Allentown Public Theatre will present "Poe: A Madman Knows Nothing" opening Friday at the Ice House in Bethlehem. In this original one-man show, Artistic Director Joshua Neth explores Poe's life through his stories, poems and personal letters.
Opening Oct. 18, a new troupe called Global Impactors Group will present "Spirit of Poe: 13 Haunting Stories," theatrical adaptations of seven stories and six poems by Poe, at the Macungie Institute.
In "Poe: A Madman Knows Nothing," Neth portrays the man whose life had as much mystery as some of his stories. Neth will tell some of Poe's most popular stories and poems, including "The Tell-Tale Heart" and "The Raven." He will also read from letters that show how Poe used his life experiences to weave his unforgettable tales.
"I've been a fan of his for a while," Neth says. "His narratives tend to lend themselves to be turned into monologues."
His "partner in crime" in the project is director Andrea Cartagena, whom he met when both acted in Pennsylvania Playhouse's "Company."
"We wanted to work together and were looking for a project on which we could collaborate," Neth says. "We came up with the concept to use his stories as a commentary on his life since many are almost autobiographical."
Neth says "The Tell-Tale Heart" is filled with resentment because Poe felt his adopted father treated him badly. Many of Poe's stories deal with bitterness and revenge.
"You see his machinations working out in his stories," Neth says.
The performance will include video projections of images made to look old "like an 1800s slide show." There is also original music by Daniel Sottile.
The three-level set includes Poe's writing desk, as well as "pretty ominous" ramps, ladders and platforms made from distressed industrial wood, says Neth..
The performance also include two of Poe's satires -- The Devil in the Belfry," which pokes fun at a small Dutch village called Vondervotteimittis (wonder-what-time-it-is?), and "The Thousand and Second Tale of Scheherazade," in which Poe relates what happens to Scheherazade after the original "1001 Arabian Nights."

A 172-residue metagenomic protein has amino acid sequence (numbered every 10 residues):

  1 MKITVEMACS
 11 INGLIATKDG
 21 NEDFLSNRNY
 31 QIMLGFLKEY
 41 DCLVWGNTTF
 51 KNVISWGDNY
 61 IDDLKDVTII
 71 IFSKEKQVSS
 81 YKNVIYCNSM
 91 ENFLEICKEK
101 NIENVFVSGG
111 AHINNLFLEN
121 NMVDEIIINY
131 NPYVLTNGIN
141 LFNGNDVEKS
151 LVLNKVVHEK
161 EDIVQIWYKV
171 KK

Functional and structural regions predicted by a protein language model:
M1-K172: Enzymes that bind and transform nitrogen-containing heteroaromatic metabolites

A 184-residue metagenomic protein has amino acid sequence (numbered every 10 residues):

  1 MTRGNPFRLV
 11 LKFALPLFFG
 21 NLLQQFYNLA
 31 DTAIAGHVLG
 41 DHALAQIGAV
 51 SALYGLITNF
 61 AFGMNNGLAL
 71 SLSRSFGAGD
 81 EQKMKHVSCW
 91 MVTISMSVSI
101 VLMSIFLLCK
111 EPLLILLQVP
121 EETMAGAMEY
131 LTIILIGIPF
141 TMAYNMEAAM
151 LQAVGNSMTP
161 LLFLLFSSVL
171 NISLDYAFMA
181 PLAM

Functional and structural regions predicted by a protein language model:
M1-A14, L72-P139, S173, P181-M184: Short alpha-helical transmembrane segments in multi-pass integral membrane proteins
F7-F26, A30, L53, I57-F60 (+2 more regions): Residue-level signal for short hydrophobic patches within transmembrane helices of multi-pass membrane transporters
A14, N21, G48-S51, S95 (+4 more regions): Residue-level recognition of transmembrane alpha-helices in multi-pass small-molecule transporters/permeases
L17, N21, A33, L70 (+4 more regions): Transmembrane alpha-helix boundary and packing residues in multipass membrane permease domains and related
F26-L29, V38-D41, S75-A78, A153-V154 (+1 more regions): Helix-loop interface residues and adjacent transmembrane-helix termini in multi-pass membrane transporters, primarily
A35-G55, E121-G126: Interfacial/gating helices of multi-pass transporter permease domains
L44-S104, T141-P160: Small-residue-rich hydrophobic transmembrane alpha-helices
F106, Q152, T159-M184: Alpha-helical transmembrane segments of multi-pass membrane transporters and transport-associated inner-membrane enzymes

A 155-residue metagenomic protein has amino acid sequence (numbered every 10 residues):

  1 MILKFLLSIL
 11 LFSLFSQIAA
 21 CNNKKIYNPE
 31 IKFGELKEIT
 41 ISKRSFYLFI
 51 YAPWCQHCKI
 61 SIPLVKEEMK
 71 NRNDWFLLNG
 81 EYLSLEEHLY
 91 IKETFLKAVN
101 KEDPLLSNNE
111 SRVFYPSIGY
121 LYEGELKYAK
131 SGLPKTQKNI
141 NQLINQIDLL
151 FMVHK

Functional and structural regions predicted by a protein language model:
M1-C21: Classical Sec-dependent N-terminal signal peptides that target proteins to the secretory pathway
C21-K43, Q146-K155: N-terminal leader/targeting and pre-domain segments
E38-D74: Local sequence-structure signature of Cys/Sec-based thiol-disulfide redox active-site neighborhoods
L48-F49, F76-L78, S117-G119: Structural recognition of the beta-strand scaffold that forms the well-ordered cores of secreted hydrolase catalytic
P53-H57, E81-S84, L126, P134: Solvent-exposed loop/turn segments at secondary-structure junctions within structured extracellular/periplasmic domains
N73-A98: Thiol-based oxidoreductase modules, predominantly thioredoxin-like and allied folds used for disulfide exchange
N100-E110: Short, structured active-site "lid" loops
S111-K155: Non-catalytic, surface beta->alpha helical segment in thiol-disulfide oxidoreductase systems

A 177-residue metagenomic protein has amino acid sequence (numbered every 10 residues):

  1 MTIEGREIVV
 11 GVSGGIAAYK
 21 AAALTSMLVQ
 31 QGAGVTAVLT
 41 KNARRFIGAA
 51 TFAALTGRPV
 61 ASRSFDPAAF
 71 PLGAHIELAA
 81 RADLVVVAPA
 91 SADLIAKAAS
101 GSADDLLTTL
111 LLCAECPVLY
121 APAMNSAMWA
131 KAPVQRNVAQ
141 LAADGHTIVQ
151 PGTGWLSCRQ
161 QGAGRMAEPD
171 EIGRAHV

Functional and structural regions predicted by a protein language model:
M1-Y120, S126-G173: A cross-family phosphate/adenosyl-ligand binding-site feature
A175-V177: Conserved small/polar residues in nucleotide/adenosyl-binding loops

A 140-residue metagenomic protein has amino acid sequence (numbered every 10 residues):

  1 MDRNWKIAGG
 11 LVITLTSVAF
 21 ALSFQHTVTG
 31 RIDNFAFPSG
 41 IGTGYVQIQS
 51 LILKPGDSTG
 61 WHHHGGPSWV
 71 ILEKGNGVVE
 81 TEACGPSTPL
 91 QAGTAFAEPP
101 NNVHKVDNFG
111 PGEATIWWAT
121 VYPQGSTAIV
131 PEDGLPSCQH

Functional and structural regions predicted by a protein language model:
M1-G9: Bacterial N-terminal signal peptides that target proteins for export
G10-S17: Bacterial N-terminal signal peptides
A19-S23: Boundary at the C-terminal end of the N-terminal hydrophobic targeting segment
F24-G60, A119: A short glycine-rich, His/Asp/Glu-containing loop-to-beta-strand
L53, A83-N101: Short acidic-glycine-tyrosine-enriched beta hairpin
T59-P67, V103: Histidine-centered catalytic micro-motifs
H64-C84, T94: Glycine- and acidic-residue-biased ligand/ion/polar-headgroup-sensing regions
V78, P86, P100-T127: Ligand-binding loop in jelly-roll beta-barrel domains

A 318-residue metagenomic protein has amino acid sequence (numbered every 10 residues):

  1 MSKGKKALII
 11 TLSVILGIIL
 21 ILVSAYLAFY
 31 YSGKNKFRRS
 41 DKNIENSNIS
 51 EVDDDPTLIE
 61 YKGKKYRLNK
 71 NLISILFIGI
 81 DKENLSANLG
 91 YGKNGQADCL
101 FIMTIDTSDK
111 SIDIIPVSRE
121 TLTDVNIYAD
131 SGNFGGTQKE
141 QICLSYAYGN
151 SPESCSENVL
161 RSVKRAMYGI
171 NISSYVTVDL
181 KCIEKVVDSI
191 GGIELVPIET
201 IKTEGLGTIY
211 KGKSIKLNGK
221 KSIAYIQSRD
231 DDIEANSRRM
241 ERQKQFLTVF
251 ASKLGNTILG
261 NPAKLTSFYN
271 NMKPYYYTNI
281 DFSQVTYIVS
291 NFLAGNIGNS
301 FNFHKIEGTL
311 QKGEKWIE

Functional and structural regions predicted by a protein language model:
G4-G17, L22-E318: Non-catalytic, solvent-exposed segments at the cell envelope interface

"They are kind of surprises that are very funny," says Neth.
-- "Poe: A Madman Knows Nothing," 8 p.m. Oct. 11, 12, 17-19 and 3 p.m. Oct. 12-13 and 19-20, Ice House, Sand Island, Bethlehem. Tickets: $25; $20, students and seniors. Info: 888-895-5645, http://www.allentownpublictheatre.com.
Tesia Nicoli had been teaching adult acting classes for East Penn School District continuing education for years and her students urged her to start her own theater group.
After being involved in a fundraiser at her church, Nicoli thought she would like to put together a theater show that supported a charity.
"I felt we could do a show and impact the community," she says. "That's where the name Global Impactors Group came from."
She says a production of Poe's stories seemed a natural.
"Poe has always been influential in my life," she says. "I like to write short stories and was always fascinated by Poe."
For "Spirit of Poe: 13 Haunting Stories," Nicoli adapted seven stories and six poems. They will be be performed by a cast of 15, including Nicoli, who also directs. Included are some of Poe's most popular works, including "The Cask of Amontillado," "The Tell-Tale Heart," "The Masque of Red Death," "A Tale of the Ragged Mountains," and the poems "The Raven," and "Alone," which opens the show.
The show also uses liberal sound and lighting effects in the stories, particularly "The Fall of the House of Usher."
In "Morella," Nicoli performs the lead role with her daughter, 13-year-old Jada. It was a "necessary evil" she says because having a mother and daughter who look very much alike is an important element of the plot.
'"There's something like 60 characters in all the stories," Nicoli says. "It was incredibly daunting but everyone's been so enthusiastic. It's coming together and it's getting exciting."
The show will benefit The Macungie Institute, which preserves the history of the region.
-- "Spirit of Poe: 13 Haunting Stories," 8 p.m. Oct. 18 and 25 and 4 and 9 p.m. Oct. 26, Macungie Institute, 510 E. Main St.. Tickets: $15, matinee; $17; $25 for front-row seats, which includes a soft drink. Info: 484-891-1314 or email: GlobalimpACTORS@gmail.com.